No special needs.
Procedures and Activities
PART 1: Creating a Daily Weather Log
- Students will create their own daily log books for recording and
keeping track of the weather.
- One of the most important jobs a meteorologist does is to observe and
record the local weather at the station. This record is important for
recognizing local climate trends and forecasting. If the log is to be
useful, it is necessary to gather the data in exactly the same manner each
day. The guidelines for this will be established in the next activity.
- A weather log should include the following items: temperature, dewpoint, barometric pressure, wind speed and
direction, 24-hour precipitation total, current weather, and clouds.
You might also wish to include relative humidity,
monthly and/or annual precipitation totals or pollution information (if
available in your area), or anything else you feel is appropriate for
your needs. If you take more than one reading a day, be sure to add a
column for time.
- Determine how many days your students will be keeping their logs and make
the appropriate number of copies of the included daily log page or one you design. Trim or
white out the Web links at the bottom before reproducing, two to a page
in landscape orientation. Leave extra room on the left for binding.
Cut (or fold) log pages in half before constructing logbook.
- Give each student one sheet of construction paper. Have students fold it
in half across the width and decorate the outside with crayons, markers,
- Give each student the appropriate number of insert pages.
- Show students how to place pages inside the cover, making sure they
are lined up straight and up against the fold.
- Have students punch 2 or 3 holes about 1/4" in from the spine.
- Have students thread a piece of yarn through each hole in their logs and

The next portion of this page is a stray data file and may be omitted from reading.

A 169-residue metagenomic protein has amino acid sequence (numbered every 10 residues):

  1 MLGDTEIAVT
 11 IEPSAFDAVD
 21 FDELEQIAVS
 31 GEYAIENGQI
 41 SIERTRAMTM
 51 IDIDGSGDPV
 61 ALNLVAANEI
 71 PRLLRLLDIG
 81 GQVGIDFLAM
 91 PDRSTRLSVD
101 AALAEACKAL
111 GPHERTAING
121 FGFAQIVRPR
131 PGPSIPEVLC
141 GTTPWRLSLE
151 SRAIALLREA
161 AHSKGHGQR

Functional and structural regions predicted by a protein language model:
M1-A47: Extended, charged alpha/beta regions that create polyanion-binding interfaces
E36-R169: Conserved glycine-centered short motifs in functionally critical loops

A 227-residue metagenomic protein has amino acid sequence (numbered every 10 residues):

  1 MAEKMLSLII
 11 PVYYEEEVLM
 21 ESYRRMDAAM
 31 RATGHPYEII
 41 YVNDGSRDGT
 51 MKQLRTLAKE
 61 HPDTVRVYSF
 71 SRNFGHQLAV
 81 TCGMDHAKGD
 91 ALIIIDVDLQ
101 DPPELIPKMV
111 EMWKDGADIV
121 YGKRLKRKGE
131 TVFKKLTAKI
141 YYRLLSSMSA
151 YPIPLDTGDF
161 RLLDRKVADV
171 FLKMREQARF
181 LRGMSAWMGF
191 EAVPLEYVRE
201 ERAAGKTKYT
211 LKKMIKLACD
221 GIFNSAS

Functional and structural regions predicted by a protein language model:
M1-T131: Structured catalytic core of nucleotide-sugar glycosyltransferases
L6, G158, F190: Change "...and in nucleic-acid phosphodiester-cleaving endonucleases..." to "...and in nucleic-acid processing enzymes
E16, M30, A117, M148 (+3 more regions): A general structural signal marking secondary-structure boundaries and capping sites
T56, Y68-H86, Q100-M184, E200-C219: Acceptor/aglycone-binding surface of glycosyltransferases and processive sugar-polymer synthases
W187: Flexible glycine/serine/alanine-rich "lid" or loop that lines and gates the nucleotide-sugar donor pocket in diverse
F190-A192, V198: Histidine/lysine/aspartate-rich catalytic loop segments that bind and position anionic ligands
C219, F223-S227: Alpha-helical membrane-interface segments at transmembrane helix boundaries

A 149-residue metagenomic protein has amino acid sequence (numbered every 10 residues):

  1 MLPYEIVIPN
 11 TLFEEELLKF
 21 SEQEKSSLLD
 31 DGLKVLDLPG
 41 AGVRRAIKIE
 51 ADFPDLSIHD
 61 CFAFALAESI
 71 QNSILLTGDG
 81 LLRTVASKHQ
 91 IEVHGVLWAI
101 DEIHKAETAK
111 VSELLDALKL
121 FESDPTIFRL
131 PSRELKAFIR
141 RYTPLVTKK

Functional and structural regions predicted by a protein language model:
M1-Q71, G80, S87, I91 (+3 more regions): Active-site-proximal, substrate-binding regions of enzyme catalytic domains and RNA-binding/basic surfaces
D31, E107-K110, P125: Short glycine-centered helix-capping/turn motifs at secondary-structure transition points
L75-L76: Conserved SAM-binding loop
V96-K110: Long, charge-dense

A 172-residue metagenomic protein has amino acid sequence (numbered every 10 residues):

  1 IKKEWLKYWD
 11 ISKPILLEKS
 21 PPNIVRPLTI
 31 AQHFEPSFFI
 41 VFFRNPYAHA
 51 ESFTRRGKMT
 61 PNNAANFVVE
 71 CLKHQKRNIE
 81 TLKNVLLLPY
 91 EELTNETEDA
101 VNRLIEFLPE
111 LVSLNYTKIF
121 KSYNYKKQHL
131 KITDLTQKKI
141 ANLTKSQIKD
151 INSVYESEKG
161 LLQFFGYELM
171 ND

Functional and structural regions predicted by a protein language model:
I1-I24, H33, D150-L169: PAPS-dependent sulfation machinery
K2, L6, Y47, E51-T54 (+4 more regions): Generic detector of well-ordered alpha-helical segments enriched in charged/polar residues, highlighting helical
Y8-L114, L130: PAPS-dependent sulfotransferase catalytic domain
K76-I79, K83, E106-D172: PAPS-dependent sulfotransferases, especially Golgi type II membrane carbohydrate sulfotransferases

tie in a bow.
Note to the teacher: This design allows you to add extra pages later on.
If this option is not desired, you may wish to staple the books together
PART 2: Recording Data
- As was mentioned in the previous activity, you will need to make your
observations in a uniform manner if they are to be useful. One
observation a day is enough for our purposes, but you may do it more
often if you wish. Be sure to take your reading at the same time every
day. Day-to-day fluctuations in the weather get lost in the "noise" if
you vary your time from day to day. (Noise is the fluctuations in the
data caused by variables or sources you aren't interested in. For example,
temperature is usually lowest in the morning and highest in the afternoon.
- It is also important to take your readings in the same location each day.
An open grassy area is ideal but not essential. Wind measurements should
be taken away from trees and buildings. Thermometers should not be placed
in direct sun. The barometer can be kept and read in the classroom.
- Once the students have learned to use the instruments and to make their
measurements, you may wish to assign them the task of making the
observations and measurements and reporting to the rest of the class.
- Record the daily weather in a convenient place for all students,
such as on the chalkboard.
- Copy down the day's weather readings into your log book each day.
- Keep your eyes open for trends and changes in the weather. This
information will prove important to you later on as you begin to
Closing - Original Question
How can I study the weather?
- Have students share how they are going to use their Daily Weather
Logs to help them study the weather.
- Listen for evidence that they understand:
- Weather data must be gathered in a consistent way.
- Observations and information must be recorded neatly and accurately.
Careers Related to the Lesson Topic
- Aerospace Engineer
- Aerospace Labs and Wind Tunnels
- Anyone with a Job Outdoors
- Environmental Engineer
Weather Underground at University of Michigan's Department of
Atmospheric, Oceanic, and Space Sciences
- Naval Science & Engineering
- TV or Radio Weather Reporter